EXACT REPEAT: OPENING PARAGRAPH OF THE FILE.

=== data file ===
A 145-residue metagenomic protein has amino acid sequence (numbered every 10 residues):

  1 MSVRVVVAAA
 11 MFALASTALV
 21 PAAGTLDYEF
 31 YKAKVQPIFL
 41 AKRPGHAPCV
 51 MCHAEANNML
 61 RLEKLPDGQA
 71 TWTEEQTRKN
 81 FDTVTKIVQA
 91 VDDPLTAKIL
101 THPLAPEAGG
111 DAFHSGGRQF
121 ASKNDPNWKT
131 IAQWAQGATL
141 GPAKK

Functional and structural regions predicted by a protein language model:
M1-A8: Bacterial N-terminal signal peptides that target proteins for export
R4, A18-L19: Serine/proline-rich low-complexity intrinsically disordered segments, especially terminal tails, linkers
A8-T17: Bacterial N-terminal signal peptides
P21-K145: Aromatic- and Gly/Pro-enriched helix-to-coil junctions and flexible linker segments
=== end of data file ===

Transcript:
A 145-residue metagenomic protein has amino acid sequence (numbered every 10 residues):